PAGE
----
By Scott Wright Deputy Business Editor
THE boss of energy giant SSE has warned that plans to nationalise UK energy
assets would cause disruption, uncertainty and risk the country’s
leadership position in offshore wind.
Alistair Phillips-Davies also said private companies are best placed to
help the UK achieve its net-zero carbon target by 2050. His remarks came
when asked to comment on Labour’s plan to nationalise energy infrastructure
if it wins power in the December 12 election.
The SSE chief executive was speaking to journalists after the utility
reported a 15 per cent rise in adjusted profit before tax to £263.4 million
for the six months ended September 30. Its results were boosted by £110m of
Capacity Market payments from the UK Government, which were restored
following an investigation by the European Commission under state-aid
rules. This included £60.4m which was not recognised in respect of the
prior year.
Asked to comment on Labour’s plans to nationalise the UK’s energy
utilities, Mr Phillips-Davies told reporters that the current policy regime
had helped to unlock investment in renewable capacity in the UK, despite
the continuing political “turmoil and uncertainty” caused largely by Brexit.
He cited SSE’s plans to invest in two major offshore windfarms in the North
Sea as a result of successful bids under the Government’s contacts for
difference (Cfd) regime, following the completion of the £2.6 billion
Beatrice project.
Doggerbank will be the “world’s biggest” windfarm when complete, Mr
Phillips-Davies said, while Seagreen will be Scotland’s largest wind farm
when work finishes, with the two projects representing investment of around
£10bn between them.
However, while investment is continuing to “flow” he warned nationalisation
would bring yet more uncertainty.
Mr Phillips-Davies said: “Regarding state control, we all want the same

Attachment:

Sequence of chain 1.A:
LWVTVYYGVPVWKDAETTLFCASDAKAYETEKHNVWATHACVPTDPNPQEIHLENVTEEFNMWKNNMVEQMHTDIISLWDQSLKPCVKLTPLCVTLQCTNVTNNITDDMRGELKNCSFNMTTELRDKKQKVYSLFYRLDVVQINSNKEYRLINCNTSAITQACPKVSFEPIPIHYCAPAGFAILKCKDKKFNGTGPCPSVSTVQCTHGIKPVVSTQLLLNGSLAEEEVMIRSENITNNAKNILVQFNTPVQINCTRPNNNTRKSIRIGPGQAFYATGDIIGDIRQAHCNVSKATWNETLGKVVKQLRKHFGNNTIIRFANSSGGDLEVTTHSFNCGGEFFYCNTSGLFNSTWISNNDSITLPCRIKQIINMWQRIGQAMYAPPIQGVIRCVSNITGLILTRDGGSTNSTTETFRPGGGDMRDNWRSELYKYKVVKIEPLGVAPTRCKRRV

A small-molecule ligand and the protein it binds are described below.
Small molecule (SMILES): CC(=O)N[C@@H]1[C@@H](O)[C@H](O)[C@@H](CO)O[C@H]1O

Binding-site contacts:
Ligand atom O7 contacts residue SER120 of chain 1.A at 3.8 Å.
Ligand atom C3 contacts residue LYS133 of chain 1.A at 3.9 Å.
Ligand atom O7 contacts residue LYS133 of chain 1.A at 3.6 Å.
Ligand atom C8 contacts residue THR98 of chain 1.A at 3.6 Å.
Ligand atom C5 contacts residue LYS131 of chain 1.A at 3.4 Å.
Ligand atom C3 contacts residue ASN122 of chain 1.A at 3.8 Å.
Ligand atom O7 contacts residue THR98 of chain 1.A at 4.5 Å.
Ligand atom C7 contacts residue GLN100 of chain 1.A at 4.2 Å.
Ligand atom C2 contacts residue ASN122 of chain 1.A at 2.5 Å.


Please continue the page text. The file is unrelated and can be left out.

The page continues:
thing. We want to deal with the climate emergency, we want to deal with net
zero. Any issues around state control, or interference of ownership of
assets, I think it will take a long time for that to happen.
“It will be very disruptive, it will to a lead to a lot of uncertainty, it
will risk things like the UK’s leadership position in offshore wind
globally. We will also see all sorts of issues coming out of that.”
Mr Phillips-Davies, who called in a separate statement for the current
moratorium on onshore wind projects to be lifted, added: “The best people
to achieve net zero are going to be private companies currently delivering
and performing well.”
The half-year results for SSE excluded its energy supply business, which it
has agreed to sell to Ovo in a £500m deal, and the gas production assets it
has put up for sale. The competition watchdog is currently investigating
the Ovo deal, but Mr Phillips-Davies said he was confident it would be
cleared early “no later than December 18”.
Elsewhere, Mr Phillips-Davies said the firm was “definitely still making
progress” with its plans to develop two electricity transmission links
connecting Shetland and the Western Isles with the Scottish mainland. The
company was last month asked by Ofgem to rethink its plans, after the
industry regulator concluded that planned wind farms for the islands’ would
not generate sufficient power to justify the huge investment in the links.
Mr Phillips-Davies said SEE hopes to lodge a “needs case” with Ofgem for
Shetland by the end of the year, early next year, on the back of the Viking
offshore windfarm it is developing under a joint venture around the
islands. On the Western Isles, he said SSE is “looking for more signals”
from windfarm developers which were not successful in recent CfD bids as to
whether they wish to feed into a planned transmission link.
“We need to get to a total of about 370 megawatts that is going to be built
or intended to be built, and then we can go forward with our needs case,”
he said. “While progress may not be as rapid as people want, I think we
have ways through in both of them. It does require some work from Ofgem and
some work for developers, particularly on the Western Isles.”
Ofgem approved the firm’s hopes to develop a transmission link with Orkney
in September.
SSE said the generally wet and windy weather since September meant its
renewables output was ahead of plan, with operating profit of £149.9m,
compared to £78.4m last year.
Shares rose 2.5%, or 32p, to 1,322p.


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